The set is too crowded for me to watch in-person, so I am in another room on the second floor where a monitor is set up for two of the film’s producers, Josh Braun and Roger Kass, who made A History of Violence together. They picked this story from four or five that Ti pitched to them. In the scene, Mary drags Jocelin out of the bathroom and begins a crazed monologue like a woman possessed.

Mary: It can’t be stopped now. No matter what you do… it won’t stop. It’s almost over. It’s all going to work, you’ll see…then you will understand, everyone will then.

“I know what I like in a director,” Mary mused earlier during our interview. “But I’m sure it’s not what lasts in this business. This business is very tricky. I came from Andy Warhol and the Theater of the Ridiculous, and then I came into Corman. The kids who were with Roger Corman, they did these movies that were really cheap, everybody worked together, and the directors usually let me do what I do. Then I started doing more Hollywood movies and the directors get more narrow, narrow, narrow ‘You can only do this.’ Ti is not like that. Ti wants you to do what you do, and that is a good mark as a director as far as I’m concerned.”

There is a sense of fun and tight-knit camaraderie among this crew. Two female camera assistants avidly flip through an issue of In-Style between set-ups. A random crewperson standing by the stairwell banister tells me a secret: “Did you know this part of the house is haunted? The property master cut the nastiest fart right there…and I can still smell it.”

Josh and Roger continue to watch the scene play out in the monitor. The film, which has been shot in sequence, cost between $500,000 and $1.2 million dollars. The two producers say that one of them is usually here every night. They trade off. The pair like what they see, and they hope the Toronto Film Festival will as well. A third person sits by the monitor watching all the takes with a clipboard in hand. “The takes that are good I circle so we can print them,” he says. “Even though we’re printing everything on this show. At least they’ll know.”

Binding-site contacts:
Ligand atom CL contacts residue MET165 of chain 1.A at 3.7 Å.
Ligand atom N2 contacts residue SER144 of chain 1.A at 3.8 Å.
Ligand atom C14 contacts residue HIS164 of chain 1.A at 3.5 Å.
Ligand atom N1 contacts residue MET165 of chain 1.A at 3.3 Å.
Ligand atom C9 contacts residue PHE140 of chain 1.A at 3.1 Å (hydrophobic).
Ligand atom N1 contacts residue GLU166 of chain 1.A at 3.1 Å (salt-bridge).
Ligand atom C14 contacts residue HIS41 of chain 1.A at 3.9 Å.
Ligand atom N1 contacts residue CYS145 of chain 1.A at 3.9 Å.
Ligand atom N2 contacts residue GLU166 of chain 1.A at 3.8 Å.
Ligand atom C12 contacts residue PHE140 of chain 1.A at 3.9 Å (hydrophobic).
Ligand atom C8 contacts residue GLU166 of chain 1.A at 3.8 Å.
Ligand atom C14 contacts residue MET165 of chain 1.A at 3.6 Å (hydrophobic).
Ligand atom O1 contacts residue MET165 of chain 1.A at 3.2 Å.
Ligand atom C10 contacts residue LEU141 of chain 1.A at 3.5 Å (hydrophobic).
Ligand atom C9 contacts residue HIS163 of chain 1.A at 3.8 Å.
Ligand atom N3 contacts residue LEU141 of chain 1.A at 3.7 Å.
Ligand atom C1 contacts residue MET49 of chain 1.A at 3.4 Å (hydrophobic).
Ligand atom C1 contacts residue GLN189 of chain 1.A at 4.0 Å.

On the 7th or 8th take Jocelin does a little curtsey after her take with Mary, which cracks up the crew. Around 12:30-ish the 2nd 2nd Melinda says what everyone undoubtedly wants to hear…

Melinda: Cut, checking the gate. On a good gate that’ll be lunch… It’s a good gate.

Author: Mmm, dinner.

Melinda: Actually, it’s called lunch.

Author: Isn’t that semantics?

Melinda: Oh I forgot…you’re a writer.

Ti West is making his fourth feature film, after The Roost (a farm-based horror flick), Trigger Man (a “Most Dangerous Game” hunter-becomes-the-hunted movie), and Cabin Fever 2. He is clearly locked into a trajectory in filmmaking that will take him to interesting places, possibly outside of genre movies, but for now he is reveling in being more prolific in his formative years than some directors ever get to be.

“I think too many people wait around for the big payday to come in,” says Ti. “If you’re lucky enough for that to happen you should at least stay busy in the meantime. Work begets work. If I had not made The Roost then nobody would know about this movie. If I had not done Trigger Man in between then I wouldn’t have been doing anything for that year, I wouldn’t have had festivals. Then the ‘Cabin Fever’ thing happened, and that helped motivate this to happen. It’s good to stay busy. I have a goal to try to get five completed and distributed features before I turn thirty… Maybe we’ll try to go for six.”

At 1 a.m. everyone is gathered in the main hall of Trinity Church seated at several long tables, convivially chatting and gnawing on pork roast. Ti, who never seems to stop, is giving Mary notes on the arc of her character, referring to some kind of chart/outline on his lap. Seeing the crew of House of the Devil eating in the House of God, enjoying the warmth of each other’s company while Ti West methodically plans the next bit of debauchery to be filmed, one cannot help but think: “Hallelujah.”

Source: Max Evry


Marvel and DC